This class is associated with komatiite flows, where the nickel deposits are most commonly found at the base of the first flow. Deposits are small, high grade and contain gold and platinum group metals. (Groves and Hudson, 1981; Arndt and Nisbet (eds.), 1982; Groves et al., 1984)
These are lens-shaped intrusions of dunite into felsic volcanics or metasediments. The primary mineralogy is similar to the volcanic peridotite class: namely, monoclinic and hexagonal pyrrhotite, pentlandite, chalcopyrite and magnetite. These are accompanied by nickel-cobalt sulphides and trace amounts of platinum group minerals. (Billington, 1984)
Within the Bushveld Complex, platinum group minerals are concentrated in the Merensky Reef, the UG2 Chromitite Layer, the Platreef and in discordant dunite pipes. By-product copper and nickel are produced from the Merensky Reef, and chromite from the UG2 horizon. The platinum group minerals vary throughout the Bushveld but include sperrylite, braggite, stibiopalladinite, laurite, cooperate and iron-platinum alloys and are associated with chromite, pyrrhotite, chalcopyrite, pentlandite and minor gold plus copper-iron, nickel and iron sulphides. (Cabri, 1972; von Gruenewaldt, 1977, 1979; Kinloch, 1982; Stumpfl and Rucklidge, 1982)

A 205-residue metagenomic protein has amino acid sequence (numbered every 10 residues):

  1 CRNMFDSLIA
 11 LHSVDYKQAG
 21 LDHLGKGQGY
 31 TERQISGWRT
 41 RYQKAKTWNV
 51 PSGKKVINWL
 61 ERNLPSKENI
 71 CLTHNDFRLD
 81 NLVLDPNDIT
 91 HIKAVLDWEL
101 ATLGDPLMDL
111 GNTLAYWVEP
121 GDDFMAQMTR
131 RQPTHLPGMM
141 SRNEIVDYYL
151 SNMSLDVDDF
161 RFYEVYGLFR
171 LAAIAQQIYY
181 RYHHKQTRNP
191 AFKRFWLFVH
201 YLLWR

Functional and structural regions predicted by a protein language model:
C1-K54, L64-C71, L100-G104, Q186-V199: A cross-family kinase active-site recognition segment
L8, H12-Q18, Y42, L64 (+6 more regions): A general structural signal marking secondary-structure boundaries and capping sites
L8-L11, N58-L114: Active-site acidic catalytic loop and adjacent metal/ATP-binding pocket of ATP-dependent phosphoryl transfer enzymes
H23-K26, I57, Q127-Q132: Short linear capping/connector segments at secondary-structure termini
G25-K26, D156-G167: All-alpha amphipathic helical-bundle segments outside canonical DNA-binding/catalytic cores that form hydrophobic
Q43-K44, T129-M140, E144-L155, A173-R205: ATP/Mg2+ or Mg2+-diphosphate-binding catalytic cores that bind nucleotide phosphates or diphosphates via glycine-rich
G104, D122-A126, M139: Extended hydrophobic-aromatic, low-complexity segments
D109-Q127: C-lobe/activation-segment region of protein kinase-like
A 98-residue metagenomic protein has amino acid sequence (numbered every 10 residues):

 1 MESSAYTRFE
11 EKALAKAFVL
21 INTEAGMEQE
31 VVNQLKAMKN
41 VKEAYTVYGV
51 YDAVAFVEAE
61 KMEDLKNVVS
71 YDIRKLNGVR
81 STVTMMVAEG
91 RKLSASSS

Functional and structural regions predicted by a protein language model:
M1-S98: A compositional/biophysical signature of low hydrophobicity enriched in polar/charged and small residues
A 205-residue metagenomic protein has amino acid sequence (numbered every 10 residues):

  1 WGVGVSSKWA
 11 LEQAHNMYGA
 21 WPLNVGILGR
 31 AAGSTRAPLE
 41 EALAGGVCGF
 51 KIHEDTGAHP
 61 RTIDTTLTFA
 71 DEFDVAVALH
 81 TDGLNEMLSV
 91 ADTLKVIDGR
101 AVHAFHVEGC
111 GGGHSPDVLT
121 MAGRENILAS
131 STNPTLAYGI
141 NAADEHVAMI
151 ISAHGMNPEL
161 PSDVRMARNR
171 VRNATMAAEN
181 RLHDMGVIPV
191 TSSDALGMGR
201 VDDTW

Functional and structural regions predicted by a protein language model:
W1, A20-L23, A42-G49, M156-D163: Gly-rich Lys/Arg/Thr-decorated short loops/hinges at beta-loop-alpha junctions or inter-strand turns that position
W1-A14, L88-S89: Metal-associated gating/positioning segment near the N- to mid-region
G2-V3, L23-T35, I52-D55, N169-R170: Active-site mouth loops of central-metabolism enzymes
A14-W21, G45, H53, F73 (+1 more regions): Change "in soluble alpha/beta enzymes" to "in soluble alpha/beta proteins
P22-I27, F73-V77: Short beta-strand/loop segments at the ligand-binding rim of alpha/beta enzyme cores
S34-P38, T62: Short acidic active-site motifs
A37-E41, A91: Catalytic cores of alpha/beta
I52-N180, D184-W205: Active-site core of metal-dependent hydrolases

The complex consists of a sequence of northwards-dipping differentiated layered mafic (gabbro and norite) and ultramafic (peridotite, bronzitite and anorthosite) rocks which have a strike length of 48 km. The sequence has been divided into three main units: a basal unit containing large sulphide concentrations, an ultramafic unit with chromitite layers and an upper banded unit with disseminated sulphides and economic platinum group mineralization. (Hess, 1960; Jackson, 1961; Page, 1971; Page et al., 1976; Todd et al., 1982; Talkington and Lipin, 1986)